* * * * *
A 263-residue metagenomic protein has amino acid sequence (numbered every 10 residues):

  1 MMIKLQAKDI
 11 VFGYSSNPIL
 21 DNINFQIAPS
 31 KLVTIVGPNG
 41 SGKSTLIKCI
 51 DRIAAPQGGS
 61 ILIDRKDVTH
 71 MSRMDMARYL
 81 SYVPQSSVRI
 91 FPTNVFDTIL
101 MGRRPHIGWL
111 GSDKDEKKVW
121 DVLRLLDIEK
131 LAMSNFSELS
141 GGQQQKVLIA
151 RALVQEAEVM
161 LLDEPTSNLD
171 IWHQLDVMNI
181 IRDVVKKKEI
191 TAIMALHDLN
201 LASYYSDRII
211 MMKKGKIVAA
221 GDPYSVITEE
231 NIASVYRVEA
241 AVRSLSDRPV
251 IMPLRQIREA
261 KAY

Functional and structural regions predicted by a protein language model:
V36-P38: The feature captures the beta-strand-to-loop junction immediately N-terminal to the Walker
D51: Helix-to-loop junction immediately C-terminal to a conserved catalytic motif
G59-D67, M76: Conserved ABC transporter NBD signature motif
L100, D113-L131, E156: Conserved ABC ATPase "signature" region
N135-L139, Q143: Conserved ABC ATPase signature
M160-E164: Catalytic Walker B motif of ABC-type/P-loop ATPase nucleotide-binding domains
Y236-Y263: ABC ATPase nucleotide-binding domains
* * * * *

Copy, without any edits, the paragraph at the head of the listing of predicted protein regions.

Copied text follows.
A 263-residue metagenomic protein has amino acid sequence (numbered every 10 residues):